Male Wistar rats (250–300 g) were maintained under controlled temperature and dark–light cycle (12:12 h; lights on at 08:00 h) with food and water ad libitum. All animal experiments were approved by the local ethics committee (protocol 128-2009, Facultad de Medicina, UNAM) and conducted according to official guidelines (NOM-062-ZOO-1999).

TBI

Rats were anesthetized with chloral hydrate [Riedel–de Haen, Germany] (350 mg/kg, i.p.) and subjected to TBIs with a modified closed-skull weight-drop injury protocol [17, 18]. Severe TBIs were induced on the exposed skull over the motor cortex (L:1.4, A:2) located with a stereotaxic device as previously described [11]. It consists of a pneumatic piston, which can be controlled in terms of the firing pressure and distance, therefore the magnitude of the impact is perfectly controlled. Previous trials in our laboratory allow us to establish with precision that our damage is similar in each subject. This model also reproduces focal damage [19], epidural hematoma and skull fracture (with or without brain damage) [20] and acute post-traumatic hemorrhage associated with severe TBIs in humans [21]. Furthermore, MRI studies have shown that this model accurately represents the clinical conditions that occur in closed skull lesions in humans, such as those occurring in falls or motor vehicle accidents [22].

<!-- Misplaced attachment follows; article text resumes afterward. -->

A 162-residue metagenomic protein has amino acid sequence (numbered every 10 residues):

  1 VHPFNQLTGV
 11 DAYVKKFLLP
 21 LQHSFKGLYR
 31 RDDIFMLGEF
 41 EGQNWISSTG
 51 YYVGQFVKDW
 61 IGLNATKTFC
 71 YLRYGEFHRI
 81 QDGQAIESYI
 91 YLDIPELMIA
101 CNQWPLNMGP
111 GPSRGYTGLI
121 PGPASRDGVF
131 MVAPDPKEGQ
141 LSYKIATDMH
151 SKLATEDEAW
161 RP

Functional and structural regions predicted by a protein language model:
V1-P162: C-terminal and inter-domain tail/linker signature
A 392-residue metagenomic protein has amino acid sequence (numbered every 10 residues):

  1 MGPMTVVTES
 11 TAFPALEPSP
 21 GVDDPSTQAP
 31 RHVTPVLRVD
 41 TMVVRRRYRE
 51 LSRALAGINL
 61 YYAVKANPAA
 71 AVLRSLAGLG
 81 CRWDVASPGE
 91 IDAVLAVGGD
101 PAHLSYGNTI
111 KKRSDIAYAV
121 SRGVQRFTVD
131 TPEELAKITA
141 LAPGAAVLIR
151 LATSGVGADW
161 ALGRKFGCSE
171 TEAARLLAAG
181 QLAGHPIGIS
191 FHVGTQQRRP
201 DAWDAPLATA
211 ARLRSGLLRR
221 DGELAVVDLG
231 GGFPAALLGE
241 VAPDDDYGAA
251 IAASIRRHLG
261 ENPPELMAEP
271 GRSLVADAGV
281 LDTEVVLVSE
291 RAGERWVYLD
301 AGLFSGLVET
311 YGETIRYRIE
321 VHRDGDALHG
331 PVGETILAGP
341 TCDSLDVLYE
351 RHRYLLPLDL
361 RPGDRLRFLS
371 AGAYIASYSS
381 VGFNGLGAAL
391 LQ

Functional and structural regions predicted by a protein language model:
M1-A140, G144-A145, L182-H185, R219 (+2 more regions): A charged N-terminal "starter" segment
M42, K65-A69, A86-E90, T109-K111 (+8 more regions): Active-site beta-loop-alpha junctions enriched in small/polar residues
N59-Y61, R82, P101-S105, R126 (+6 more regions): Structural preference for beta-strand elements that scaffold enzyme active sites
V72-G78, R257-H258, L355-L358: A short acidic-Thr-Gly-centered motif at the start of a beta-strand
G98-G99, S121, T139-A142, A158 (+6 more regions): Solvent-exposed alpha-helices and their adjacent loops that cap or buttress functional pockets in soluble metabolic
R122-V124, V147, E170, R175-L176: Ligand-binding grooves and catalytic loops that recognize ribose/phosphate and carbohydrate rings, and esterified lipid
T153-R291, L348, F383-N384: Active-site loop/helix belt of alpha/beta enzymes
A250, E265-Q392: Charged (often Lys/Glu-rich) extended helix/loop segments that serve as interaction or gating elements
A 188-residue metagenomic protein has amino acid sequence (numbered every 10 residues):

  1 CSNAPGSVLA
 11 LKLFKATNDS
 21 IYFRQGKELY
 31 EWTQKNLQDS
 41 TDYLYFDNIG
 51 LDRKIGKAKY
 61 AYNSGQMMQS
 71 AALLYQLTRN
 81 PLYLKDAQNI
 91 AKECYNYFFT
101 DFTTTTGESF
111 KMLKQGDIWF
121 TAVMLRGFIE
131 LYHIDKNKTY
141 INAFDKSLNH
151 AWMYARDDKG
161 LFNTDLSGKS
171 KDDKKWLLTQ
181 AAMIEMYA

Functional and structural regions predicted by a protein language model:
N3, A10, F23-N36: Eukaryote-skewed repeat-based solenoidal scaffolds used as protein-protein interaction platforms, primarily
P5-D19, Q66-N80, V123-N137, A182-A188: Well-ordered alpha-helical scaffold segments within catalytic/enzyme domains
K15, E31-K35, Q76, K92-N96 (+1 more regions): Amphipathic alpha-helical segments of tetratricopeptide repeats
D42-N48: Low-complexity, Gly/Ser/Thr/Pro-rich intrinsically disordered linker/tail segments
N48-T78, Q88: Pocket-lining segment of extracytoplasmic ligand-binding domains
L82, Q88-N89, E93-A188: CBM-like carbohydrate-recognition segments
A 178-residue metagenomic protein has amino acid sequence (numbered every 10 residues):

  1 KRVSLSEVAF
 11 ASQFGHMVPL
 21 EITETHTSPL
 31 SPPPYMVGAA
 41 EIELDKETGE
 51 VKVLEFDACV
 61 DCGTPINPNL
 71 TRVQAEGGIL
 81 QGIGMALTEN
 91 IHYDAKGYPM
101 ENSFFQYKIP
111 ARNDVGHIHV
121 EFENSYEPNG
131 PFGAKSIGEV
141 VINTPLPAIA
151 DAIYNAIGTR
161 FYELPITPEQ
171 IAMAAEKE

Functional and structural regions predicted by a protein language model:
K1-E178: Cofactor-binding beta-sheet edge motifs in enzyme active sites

Neurological behavior

We used a 21-point behavioral-neurological scale [23] to evaluate neurological status in control rats and TBI-subjected rats 24 h after model induction. Although this scale was designed to evaluate damage caused by cerebral ischemia, many pathophysiological pathways are reportedly activated in both forms of brain damage [24], and we have previously used this scale to investigate TBI-induced neurological damage [10, 11, 25, 26].